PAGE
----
TBILISI -- Georgian opposition figure Giorgi Rurua has accused officials of pressuring the judge in a case over an illegal weapon possession charge that threatens to disrupt a foreign-brokered deal with the ruling party on electoral reforms.
Rurua told the court on June 24 as his trial resumed in Tbilisi that the pistol in the case had been planted in his vehicle. The case has been met with harsh criticism by opposition politicians, who along with Rurua have called the charge fake and believe it is politically motivated.
Rurua, the founder and a shareholder of the opposition-aligned Mtavari Arkhi TV, was arrested on November 18, 2019, and charged with the illegal purchase, possession, and carrying of a firearm.
In mid-May, after President Salome Zurabishvili pardoned two opposition politicians -- Gigi Ugulava, the leader of the European Georgia-Movement for Freedom and a former mayor of Tbilisi; and former Defense Minister Irakli Okruashvili, who leads the opposition Victorious Georgia party -- many thought that Rurua also would be released.
Such a move would have met the demands by the opposition, who had threatened to abandon the foreign-brokered deal between the opposition and the ruling party on election reforms if "political prisoners" were not freed.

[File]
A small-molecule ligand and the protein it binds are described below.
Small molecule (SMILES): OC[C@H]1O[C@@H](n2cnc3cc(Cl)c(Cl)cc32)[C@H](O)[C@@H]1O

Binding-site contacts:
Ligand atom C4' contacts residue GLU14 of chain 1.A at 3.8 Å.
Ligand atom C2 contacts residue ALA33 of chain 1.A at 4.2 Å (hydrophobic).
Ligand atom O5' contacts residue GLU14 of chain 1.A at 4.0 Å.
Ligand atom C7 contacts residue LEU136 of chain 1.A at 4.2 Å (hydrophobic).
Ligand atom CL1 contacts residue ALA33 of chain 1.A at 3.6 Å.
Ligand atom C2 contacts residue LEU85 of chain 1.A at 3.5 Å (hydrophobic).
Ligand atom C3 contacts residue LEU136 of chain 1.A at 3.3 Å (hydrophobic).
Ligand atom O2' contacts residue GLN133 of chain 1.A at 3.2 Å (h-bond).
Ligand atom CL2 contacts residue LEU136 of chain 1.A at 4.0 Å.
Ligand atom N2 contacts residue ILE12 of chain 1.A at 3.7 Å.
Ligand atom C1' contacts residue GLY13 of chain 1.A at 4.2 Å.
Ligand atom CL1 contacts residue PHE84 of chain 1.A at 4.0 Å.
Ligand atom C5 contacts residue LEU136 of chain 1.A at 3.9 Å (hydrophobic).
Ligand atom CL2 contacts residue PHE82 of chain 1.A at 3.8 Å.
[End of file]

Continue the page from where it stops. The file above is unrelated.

The sides have failed to move forward since the deal on electoral reforms was inked on March 8, triggering what Zurabishvili called a “political crisis” that has threatened the “democratic and European future” of the South Caucasus nation.
Georgia’s opposition parties claim the release was a condition of the deal, which the governing Georgian Dream party denies.
Opposition parties insisted that Georgia's electoral system unfairly favored Georgian Dream, and demanded it be changed to a proportional system ahead of parliamentary elections set for October this year.
Under the March 8 memorandum of understanding facilitated by U.S. and European Union officials, parliament should consist of 120 members elected through a proportional voting system, while 30 members would be elected through a majority system.
The electoral threshold for proportional elections will be set at 1 percent and a capping mechanism will mean that no single party receiving less than 40 percent of the votes cast will be allowed to hold a majority of seats in parliament.
Under the current electoral system, 73 of 150 parliamentary seats are claimed by candidates who finish first in district races. The remaining seats are distributed proportionally to the national share of the vote that a party wins.
This led to Georgian Dream, led by billionaire founder Bidzina Ivanishvili, winning 76 percent of the legislature's seats even though it won just less than half of the popular vote.
Georgian Opposition Politician Accuses Officials Of Pressuring Judge
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